I don’t think vast sections of Detroit could do any wrong in removing blighted neighborhoods and getting into this urban farming thing.
Detroit recently went through bankruptcy and many other big American cities are gonna be facing that soon as well. A whole lotta hurt everywhere – pensions cut, etc.
I think the idea of big cities has passed. Detroit was founded where it is because, well, a river runs through it. Do thousands and thousands of people – especially office workers – need to pack into big cities every morning when we have the technology to do without that nonsense? As Moe from the Three Stooges would say, “Spread out!”.
I read the article but couldn’t find a price tag for one of these things. It might make a nice cottage for me and Marci and the boys! Just chopper the thing up north and drop it on a piece of land. <grin> WAIT A MINUTE! Chopper it DOWN SOUTH!
Here we go…found some cost info at, get this, www.treehugger.com:
The cost to obtain the shipping container itself was $3,000, and it’s estimated that about $20 to $25,000 will be required to turn it from a big empty metal box into a viable dwelling. I wonder if they charge extra for graffiti.
Shipping container home readying for Detroit debut
DETROIT (AP) – An unusual home taking shape inside General Motors’ sprawling Detroit-Hamtramck Assembly plant is intended to be part of a movement to rebuild the city’s economy and deteriorating, disappearing housing stock.
Skilled-trades workers, taking breaks from their tasks at the factory that produces the electric Chevrolet Volt and other vehicles, dart in and out to do door, window and wall installation and framing, as well as electrical and plumbing work. Meanwhile, a nonprofit urban farming group is preparing property a few miles away that will welcome the project, what’s believed to be the city’s first occupied shipping container homestead.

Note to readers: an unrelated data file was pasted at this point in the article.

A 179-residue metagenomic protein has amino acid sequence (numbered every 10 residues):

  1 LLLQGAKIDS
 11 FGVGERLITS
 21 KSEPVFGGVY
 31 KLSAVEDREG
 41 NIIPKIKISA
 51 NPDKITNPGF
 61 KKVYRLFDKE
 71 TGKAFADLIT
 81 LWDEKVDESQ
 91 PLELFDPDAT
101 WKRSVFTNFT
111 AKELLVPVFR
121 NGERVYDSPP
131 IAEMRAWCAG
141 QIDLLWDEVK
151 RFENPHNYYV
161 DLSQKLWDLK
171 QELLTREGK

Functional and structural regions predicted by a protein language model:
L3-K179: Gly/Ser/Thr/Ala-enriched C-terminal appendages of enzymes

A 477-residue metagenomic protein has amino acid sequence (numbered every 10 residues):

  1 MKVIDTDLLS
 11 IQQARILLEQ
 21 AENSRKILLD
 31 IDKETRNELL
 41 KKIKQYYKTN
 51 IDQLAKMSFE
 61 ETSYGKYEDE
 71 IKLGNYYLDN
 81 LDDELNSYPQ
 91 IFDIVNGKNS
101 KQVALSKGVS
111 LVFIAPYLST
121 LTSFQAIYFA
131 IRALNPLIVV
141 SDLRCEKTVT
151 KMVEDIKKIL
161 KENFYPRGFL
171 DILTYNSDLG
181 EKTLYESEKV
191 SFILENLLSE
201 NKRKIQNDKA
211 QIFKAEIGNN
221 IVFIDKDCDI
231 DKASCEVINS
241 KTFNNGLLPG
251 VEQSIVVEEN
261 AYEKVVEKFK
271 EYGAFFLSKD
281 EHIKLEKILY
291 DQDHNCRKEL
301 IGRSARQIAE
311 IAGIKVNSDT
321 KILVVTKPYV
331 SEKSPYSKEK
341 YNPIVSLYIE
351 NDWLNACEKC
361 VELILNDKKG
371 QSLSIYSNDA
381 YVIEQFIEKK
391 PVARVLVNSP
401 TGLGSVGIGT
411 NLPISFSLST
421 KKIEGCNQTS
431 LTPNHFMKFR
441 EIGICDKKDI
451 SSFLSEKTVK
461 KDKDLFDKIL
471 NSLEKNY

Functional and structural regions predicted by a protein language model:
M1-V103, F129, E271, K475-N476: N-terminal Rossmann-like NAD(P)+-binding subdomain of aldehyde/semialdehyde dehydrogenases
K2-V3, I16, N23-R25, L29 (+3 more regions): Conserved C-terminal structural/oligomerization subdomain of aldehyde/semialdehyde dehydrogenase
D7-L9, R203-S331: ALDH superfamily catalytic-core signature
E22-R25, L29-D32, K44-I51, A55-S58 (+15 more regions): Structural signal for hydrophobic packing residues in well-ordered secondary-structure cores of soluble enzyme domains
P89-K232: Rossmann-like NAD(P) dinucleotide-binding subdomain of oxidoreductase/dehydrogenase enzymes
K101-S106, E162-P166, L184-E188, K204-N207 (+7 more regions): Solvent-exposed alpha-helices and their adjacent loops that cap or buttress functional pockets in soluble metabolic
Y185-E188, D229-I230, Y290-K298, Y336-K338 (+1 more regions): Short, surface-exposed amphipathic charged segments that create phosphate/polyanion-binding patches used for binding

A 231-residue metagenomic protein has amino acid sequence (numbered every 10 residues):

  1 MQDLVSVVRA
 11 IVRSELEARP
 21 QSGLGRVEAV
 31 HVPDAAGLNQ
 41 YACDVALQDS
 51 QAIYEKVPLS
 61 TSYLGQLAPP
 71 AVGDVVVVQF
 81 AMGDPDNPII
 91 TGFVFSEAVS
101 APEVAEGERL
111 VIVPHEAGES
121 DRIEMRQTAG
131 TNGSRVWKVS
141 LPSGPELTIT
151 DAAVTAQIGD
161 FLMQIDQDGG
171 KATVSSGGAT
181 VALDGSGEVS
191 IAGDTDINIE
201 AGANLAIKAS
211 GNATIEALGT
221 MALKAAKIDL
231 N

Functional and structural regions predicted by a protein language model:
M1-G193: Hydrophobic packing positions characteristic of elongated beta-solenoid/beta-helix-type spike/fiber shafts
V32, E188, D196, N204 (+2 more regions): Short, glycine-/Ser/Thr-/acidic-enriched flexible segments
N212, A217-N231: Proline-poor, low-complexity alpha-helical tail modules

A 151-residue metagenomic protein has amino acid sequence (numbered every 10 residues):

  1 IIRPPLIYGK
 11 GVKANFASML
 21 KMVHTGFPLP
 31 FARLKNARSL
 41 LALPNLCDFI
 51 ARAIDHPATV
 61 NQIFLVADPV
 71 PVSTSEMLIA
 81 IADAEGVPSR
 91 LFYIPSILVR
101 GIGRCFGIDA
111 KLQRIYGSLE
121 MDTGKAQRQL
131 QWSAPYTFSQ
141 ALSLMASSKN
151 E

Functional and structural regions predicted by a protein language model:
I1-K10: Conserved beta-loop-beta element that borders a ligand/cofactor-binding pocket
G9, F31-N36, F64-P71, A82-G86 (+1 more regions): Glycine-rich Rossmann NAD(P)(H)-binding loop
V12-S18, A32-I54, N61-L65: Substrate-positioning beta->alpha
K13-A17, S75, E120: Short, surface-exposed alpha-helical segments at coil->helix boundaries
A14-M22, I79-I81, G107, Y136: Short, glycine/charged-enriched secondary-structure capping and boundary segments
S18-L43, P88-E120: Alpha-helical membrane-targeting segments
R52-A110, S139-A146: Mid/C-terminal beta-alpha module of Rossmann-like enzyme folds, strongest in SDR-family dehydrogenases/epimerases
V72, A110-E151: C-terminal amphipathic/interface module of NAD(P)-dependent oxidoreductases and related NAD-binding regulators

After finishing touches and final inspections, the 40-foot-long former container will feature 320 square feet of living space with two bedrooms, a bathroom and a kitchen, and will serve as home base for a university-student caretakers of a neighborhood farm and agricultural research activities.
Here’s how some of the donated stuff from GM will be used in the construction:
Among the recycled and repurposed materials from GM that will go into the shipping container tiny home are:
- Chevrolet Volt battery cases, which will be reused as bird houses and planter boxes
- Sound-deadening vehicle insulation, which will insulate walls
- Lockers, which will be used as planter boxes and for tool storage
- Small fastener containers, which will be used as plant/vegetable starter containers
- Plywood from large shipping containers for interior wall cladding and some furniture components
- Metal parts bins, which will become planter boxes
- Wood pallets and other scrap wood will be reused to build furniture, including a table and bed frame